Author: Thomas C. Brickhouse
Publisher: Oxford University Press
Release Date: 1990
Genre: Philosophy, Ancient
This interpretation of Plato's Apology of Socrates argues that Plato's Socrates offers a sincere defence against the charges he faces. In doing so the book offers an exhaustive historical and philosophical interpretation of and commentary on the text.
The Persian and Hellenistic periods saw the production and use of a variety of authoritative texts in Israel. 'The Production of Prophecy' brings together a range of influential biblical scholars to examine the construction of prophecy and prophetic books during the Persian period. Drawing on methodological and comparative research and studies of particular biblical texts, the volume explores biblical prophecy as a written phenomenon, examining the prophets of the past, setting this within the general history of Yehud. The relationship between prophetic and other authoritative, written texts is explored, as well as the general social and ideological setting in which the prophetic books emerged.
Author: Don Adams
Publisher: Taylor & Francis
Release Date: 2016-10-14
For Socrates, philosophy is not like Christian conversion from error to truth, but rather it is like the pagan process whereby a young man is initiated into cult mysteries by a more experienced man - the mystagogos - who prepares him and leads him to the sacred precinct. In Greek cult religion, the mystagogos prepared the initiate for the esoteric mysteries revealed by the hierophant. Socrates treats traditional wisdom with scepticism, and this makes him appear ridiculous or dangerous in the eyes of cultural conservatives. Nevertheless, his scepticism is not radical: custom is not something on which we must turn our backs if we are to pursue the truth. Socrates assumes an epistemology and employs a method by which he induces his companions to begin the critical and self-critical process of philosophical inquiry, not ignoring conventional wisdom, but thinking through and reinterpreting it as they make constructive progress towards the truth. He provides conclusive and convincing arguments in support of controversial answers to some of the most important moral questions he poses.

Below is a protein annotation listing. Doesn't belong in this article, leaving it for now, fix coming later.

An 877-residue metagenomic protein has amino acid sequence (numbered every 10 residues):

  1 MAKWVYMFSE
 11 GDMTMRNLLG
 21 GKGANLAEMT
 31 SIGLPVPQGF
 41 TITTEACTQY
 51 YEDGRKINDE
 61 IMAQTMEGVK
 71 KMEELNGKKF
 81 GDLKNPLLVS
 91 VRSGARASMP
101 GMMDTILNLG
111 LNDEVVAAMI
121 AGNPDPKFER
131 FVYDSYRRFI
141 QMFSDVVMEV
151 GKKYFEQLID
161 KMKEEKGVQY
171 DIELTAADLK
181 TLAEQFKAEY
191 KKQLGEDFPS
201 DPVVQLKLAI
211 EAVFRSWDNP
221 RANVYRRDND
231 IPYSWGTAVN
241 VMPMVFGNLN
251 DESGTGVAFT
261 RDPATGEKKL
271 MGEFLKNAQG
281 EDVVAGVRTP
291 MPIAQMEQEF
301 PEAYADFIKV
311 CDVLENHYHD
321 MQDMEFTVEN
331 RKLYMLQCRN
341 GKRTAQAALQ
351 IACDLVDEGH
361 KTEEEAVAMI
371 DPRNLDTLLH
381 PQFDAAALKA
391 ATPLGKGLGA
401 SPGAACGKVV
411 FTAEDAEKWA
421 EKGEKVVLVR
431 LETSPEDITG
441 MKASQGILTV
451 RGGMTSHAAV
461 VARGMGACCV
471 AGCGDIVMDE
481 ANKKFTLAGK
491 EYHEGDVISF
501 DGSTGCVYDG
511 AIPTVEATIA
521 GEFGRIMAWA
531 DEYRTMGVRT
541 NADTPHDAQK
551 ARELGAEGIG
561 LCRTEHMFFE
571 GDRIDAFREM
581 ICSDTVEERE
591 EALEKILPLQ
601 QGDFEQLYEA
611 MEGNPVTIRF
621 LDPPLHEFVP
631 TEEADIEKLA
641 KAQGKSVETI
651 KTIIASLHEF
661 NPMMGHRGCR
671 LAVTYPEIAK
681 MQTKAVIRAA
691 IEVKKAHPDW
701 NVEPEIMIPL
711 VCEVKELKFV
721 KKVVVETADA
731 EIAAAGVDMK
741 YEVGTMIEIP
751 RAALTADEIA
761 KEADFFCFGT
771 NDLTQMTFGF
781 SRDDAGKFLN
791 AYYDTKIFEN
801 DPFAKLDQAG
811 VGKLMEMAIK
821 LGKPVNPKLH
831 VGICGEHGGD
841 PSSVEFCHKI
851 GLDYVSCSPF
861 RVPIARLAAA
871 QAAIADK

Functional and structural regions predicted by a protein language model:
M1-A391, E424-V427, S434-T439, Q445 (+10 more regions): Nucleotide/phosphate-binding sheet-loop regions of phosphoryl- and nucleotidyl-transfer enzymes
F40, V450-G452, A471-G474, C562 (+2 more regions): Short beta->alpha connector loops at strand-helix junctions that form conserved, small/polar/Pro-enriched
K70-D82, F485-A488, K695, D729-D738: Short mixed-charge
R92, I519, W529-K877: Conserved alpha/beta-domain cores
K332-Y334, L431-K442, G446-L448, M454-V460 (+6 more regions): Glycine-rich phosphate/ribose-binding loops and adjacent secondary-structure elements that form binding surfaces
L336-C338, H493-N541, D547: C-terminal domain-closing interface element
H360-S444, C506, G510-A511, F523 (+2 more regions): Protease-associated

Author: Thomas C. Brickhouse
Publisher: Oxford University Press, USA
Release Date: 1994
Socrates, as he is portrayed in Plato's early dialogues, remains one of the most controversial figures in the history of philosophy. Plato's Socrates covers six of the most vexing and often discussed features of Plato's portrayal: Socrates' methodology, epistemology, psychology, ethics, politics, and religion. Brickhouse and Smith cast new light on Plato's early dialogues by providing novel analyses of many of the doctrines and practices for which Socrates is best known. Included are discussions of Socrates' moral method, his profession of ignorance, his denial of akrasia, as well as his views about the relationship between virtue and happiness, the authority of the State, and the epistemic status of his daimonion. By revealing the many interconnections among Socrates' views on a wide variety of topics, the authors demonstrate both the richness and the remarkable coherence of the philosophy of Plato's Socrates. The book will be of key interest to classicists, philosophers, intellectual historians, political scientists, and historians of religion.
This study presents a revision of Proclus natural philosophy, starting from the Commentary on Plato s "Timaeus." It provides new insight into Proclus' metaphysics of nature, his surprisingly peripatetic philosophy of science, the role of mathematics, and the nature of discourse.
Through the contributions of specialists in the field, this volume addresses the still open question of the role and status of myth in Plato’s dialogues and thereby speaks to the broader problem of the relation between philosophy and poetic discourse.
Author: Roslyn Weiss
Publisher: Oxford University Press on Demand
Release Date: 1998
In this work, the author contends that contrary to prevailing notions, Plato's 'Crito' does not show an allegiance between Socrates & the state that condemned him. Weiss brings to light numerous indications that Socrates & the Laws are not partners.